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Weight loss for a big prize - is it a gimmick?

Allan Foster
Overall, so far in this weight-loss contest, 1,400 contestants in Pierce County lost more than 15,000 pounds.

If you’ve ever thought about losing weight, it helps to have a prize, as 1,400 people in Pierce County can tell you. They’re in a contest that ends this week – similar to TV’s Biggest Loser reality show – with winners getting a $10,000 prize.

It may seem like a gimmick. But scientists say it has a solid foundation.

“The evidence suggests that prizes work to improve weight loss itself,” particularly larger prizes and prizes provided immediately upon weight loss, says Dr. Scott Halpern, an MD and epidemiologist at the University of Pennsylvania, where he also studies behavioral economics.

"People want to lose weight, and they just need some motivation to get them over the initial hurdles," he says.

In Pierce County’s contest, participants had to form a five-person team and pay a $60 entry fee. Then each group tried to lose the largest percentage of their starting weight ... in three-months.

So, the contest had two aspects that strengthen each other – a cash prize and a built-in support group.

“The biggest piece to this that I liked was that it wasn’t an individual contest. The core of the program was a team aspect,” says Claire Kjelld a dietician at Multicare, a Tacoma-based medical system. Multicare sponsored the contest and Kjelld was in charge of all the “weigh-ins” for participants.

Joining a team for support

Team support really helped Lisa Cisneros, who entered the contest with four other women. They all work for Tacoma Public Schools, but they were only casual acquaintances.  

“I wanted to win. I wanted the money, and I wasn’t going to let my team down, and that's what my motive was at the beginning,” she says.

Over time, it was clear they were not going to win, but her team loyalty kept her going:

“When you say, 'Okay, there's other people depending on you,' for some reason, you step up to the plate and continue to do it."

Cisneros lost 22 pounds, and she says she started to enjoy a healthier lifestyle.

Overall, the 1,400 contestants in Pierce County lost more than 15,000 pounds, although the numbers are still being tabulated, according to Kjelld. That works out to about 11 pounds on average.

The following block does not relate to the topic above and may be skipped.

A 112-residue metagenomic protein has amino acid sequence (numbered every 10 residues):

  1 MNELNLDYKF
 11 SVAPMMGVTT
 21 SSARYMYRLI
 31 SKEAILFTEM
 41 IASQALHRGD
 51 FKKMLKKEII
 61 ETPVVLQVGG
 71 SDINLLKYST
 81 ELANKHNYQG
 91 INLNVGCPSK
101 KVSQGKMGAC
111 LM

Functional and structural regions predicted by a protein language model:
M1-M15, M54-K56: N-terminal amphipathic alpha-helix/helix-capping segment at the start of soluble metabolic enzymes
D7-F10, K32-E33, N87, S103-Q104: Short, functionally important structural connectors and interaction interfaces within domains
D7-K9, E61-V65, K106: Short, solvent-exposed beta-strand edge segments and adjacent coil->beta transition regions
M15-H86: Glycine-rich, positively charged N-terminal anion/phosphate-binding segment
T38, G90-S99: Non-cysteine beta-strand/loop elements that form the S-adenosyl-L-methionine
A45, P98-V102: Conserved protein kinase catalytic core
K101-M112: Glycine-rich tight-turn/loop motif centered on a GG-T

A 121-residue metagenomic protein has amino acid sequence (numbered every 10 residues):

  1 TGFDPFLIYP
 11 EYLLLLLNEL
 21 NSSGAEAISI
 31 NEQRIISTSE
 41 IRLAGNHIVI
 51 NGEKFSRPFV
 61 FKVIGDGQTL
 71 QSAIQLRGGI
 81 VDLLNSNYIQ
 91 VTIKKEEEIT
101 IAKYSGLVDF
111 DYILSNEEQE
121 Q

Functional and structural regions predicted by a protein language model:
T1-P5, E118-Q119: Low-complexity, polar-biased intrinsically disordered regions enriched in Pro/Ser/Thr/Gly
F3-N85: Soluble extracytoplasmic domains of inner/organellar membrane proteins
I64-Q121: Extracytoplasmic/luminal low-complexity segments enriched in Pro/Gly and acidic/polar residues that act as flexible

The contest is run by an outside company called HealthyWage, which sets up similar contests around the country. 

Here’s the catch – weight regained

Once the prizes go away, most people regain the weight, says Dr. Halpern, typically within six-to-12 months.

His research group is looking for ways to make behavioral changes last. One idea is “a lottery that you might win each day, and that could be for an indefinite period.

"But how long do you need it? We don’t know.”

In the HealthyWage contests, participants can pay a little extra and potentially win back $100 after one year, if they can lose a certain amount of weight.

Incentives work more easily for smoking, which is easier to maintain once you’ve quit, says Halpern. Maintaining weight, on the other hand, is more similar to staying on a medication for the rest of your life. It’s good to start, and it’s good to keep trying.

For now, the slimmer contestants will show up at Saturday’s annual Sound To Narrows run near Point Defiance, in Tacoma, where the winning team will be announced.

Image Credit: Allan Foster / Flickr

Keith Seinfeld is a former KNKX/KPLU reporter who covered health, science and the environment over his 17 years with the station. He also served as assistant news director. Prior to KLPU, he was a staff reporter at The Seattle Times and The News Tribune in Tacoma and a freelance writer-producer. His work has been honored by the American Association for the Advancement of Science (AAAS) and the Knight Science Journalism Fellowships at Massachusetts Institute of Technology.